Self-quarantining is a concept incompatible with a culture that helps the sick and greets them with open arms.
ABIDJAN — Ousmane is bored stiff in his family's courtyard. Stuck at home since March 16th when Ivorian schools closed for 30 days, the young man seems paralyzed by the threat of COVID-19. He hardly goes out anymore and says he scrupulously respects every government decree, including the particularly difficult one of keeping at least one meter between yourself and other people in public places.
"I'm very careful; This disease scares me. I try to stay away from others, but once I get home to the yard, it's impossible. In the evenings, there are over a hundred of us living here: the Compaoré, the Kouanda, the Zangré," explains the young Abidjanese, pointing to each of the twenty-two small houses planted around this courtyard. Many of the small houses are too hot and too badly ventilated to keep anyone inside for the entire day.
Today, with just nine confirmed cases, the Ivory Coast is not yet on lockdown. Suspected cases entering the country are theoretically quarantined in one of 2,000 rooms provided specifically for the epidemic. But the first isolations are already being tested — and subsequently stopped — by the Ivorian government. And if even the state can't isolate 200 to 300 people properly, some worry about what will happen next.
In Abidjan, capital of Ivory Coast, life happens outside. There are many gathering places and constant congestion in the hundreds of wôrô-wôrô (collective taxis) but, above all, in the thousands of gbaka, the small vans converted into buses, where passengers continue to pile in every day. These places, already suspected of harboring highly contagious diseases such as tuberculosis, are once again being singled out.
"Who will help us live?"
Yet these means of transport — always crowded — are 10 times cheaper than a private taxi. What choice do citizens have? Biata Compaoré, who shares the same courtyard as Ousmane, is full of dismay. "We're obligated to use them to pick up our goods at the port," says the shopkeeper, who is nonetheless very aware of the risks involved.
"In Africa, distancing yourself from others is a luxury."
"In Africa, distancing yourself from others is a luxury," says Francis Akindès, a sociologist and professor at the University of Bouaké. In today's urban Ivory Coast, contact is omnipresent. "If you add that 46% of the population here lives below the poverty line, you can imagine how many poor people are living on top of each other."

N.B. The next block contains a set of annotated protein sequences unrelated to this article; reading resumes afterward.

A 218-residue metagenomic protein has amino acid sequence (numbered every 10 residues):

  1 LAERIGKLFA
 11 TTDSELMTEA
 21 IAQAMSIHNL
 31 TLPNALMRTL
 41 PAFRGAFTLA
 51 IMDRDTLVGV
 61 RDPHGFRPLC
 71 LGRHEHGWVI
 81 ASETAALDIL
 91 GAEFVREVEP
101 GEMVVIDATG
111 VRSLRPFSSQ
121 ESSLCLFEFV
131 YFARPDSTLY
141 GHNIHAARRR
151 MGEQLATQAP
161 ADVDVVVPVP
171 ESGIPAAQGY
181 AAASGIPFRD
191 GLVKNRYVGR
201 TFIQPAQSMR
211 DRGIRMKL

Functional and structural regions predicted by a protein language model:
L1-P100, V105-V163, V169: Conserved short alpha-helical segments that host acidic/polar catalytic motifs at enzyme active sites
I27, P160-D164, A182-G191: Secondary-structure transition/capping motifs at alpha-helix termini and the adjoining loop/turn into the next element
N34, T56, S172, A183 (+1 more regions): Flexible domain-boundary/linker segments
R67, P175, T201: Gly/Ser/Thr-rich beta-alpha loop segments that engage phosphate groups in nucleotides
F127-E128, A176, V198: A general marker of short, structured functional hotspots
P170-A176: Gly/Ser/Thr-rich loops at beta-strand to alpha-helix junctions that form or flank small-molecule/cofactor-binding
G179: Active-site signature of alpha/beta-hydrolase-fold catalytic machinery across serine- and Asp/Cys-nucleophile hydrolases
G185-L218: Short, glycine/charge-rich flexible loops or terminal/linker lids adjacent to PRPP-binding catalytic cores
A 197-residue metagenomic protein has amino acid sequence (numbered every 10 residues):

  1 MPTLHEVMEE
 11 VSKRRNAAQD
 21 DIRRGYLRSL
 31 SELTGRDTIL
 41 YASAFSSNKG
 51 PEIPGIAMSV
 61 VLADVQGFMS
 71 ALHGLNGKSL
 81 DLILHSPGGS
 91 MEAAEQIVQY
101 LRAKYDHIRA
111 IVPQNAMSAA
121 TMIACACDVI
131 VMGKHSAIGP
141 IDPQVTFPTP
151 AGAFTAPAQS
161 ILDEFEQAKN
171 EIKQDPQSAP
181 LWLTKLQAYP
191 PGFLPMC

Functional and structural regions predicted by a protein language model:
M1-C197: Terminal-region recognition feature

Traders can still work at the Anono market in Abidjan, although the mayors of each district now have the freedom to close down these essential hubs, responsible for providing many families, if they so wish. This is beginning to worry Esther, a telephone saleswoman, with a mask on her face and a bottle of hydro-alcoholic gel on the stall. "If they decide to close everything and then lock us up, who will help us to live? If we don't work, the Ivorian state won't be able to support us like in France or Italy," she says. "We really can't afford to stay at home here."
Muslim worshipers in Abidjan in 2018 — Yvan Sonh/Xinhua via ZUMA
With a population of 25 million, Ivory Coast has a 92% rate of non-official employment (i.e. without a contract), which means life takes on a day-to-day dimension. The closure of certain economic sites and the potential confinement of the population would be catastrophic, according to anthropologist Issiaka Koné. "In Africa, we don't have a work-at-home culture; People won't do anything anymore. It will put a strain on the family budget and the cost will be exorbitant for the population." According to Koné, this loss of income could even generate "petty crime" if this already fragile population becomes even more disadvantaged.
For the moment, only a few people can be seen wearing masks in the streets of Abidjan. "If people don't have a loved one affected by the disease, they don't believe in it. There is a kind of disbelief towards the phenomenon and the measures aren't being respected," says Francis Akindès, drawing on his research from the Ebola epidemic in West Africa between 2013 and 2016.
There's something that worries him in particular about the local customs: "Everyone visits the sick, shakes their hand, wishes them a speedy recovery and gives them money," the sociologist explains. "It's a culture of sharing, speaking out and compassion. Socialization is everywhere." Confining oneself or withdrawing from society is unacceptable, financially and culturally.
Everyone visits the sick, shakes their hand, wishes them a speedy recovery and gives them money.
Even during the country's violent political crisis in 2002, Ivorians found it difficult to confine themselves to their homes. "Soldiers were on the streets and the curfew between 7 p.m. and 6 a.m. was generally respected. But on the weekends, the middle class organized parties. there was a resistance to confinement as a deprivation of liberty. Living alone is looked down upon. It's considered to be living "like a white man" or is "morally poor," Akindès explains.
"Here, we say that family is invasive but we can't — and won't — live otherwise," continues Issiaka Koné. "The relationship between the individual and the community is a very African ambiguity: Its principals oppress us, but we need it when times are bad."
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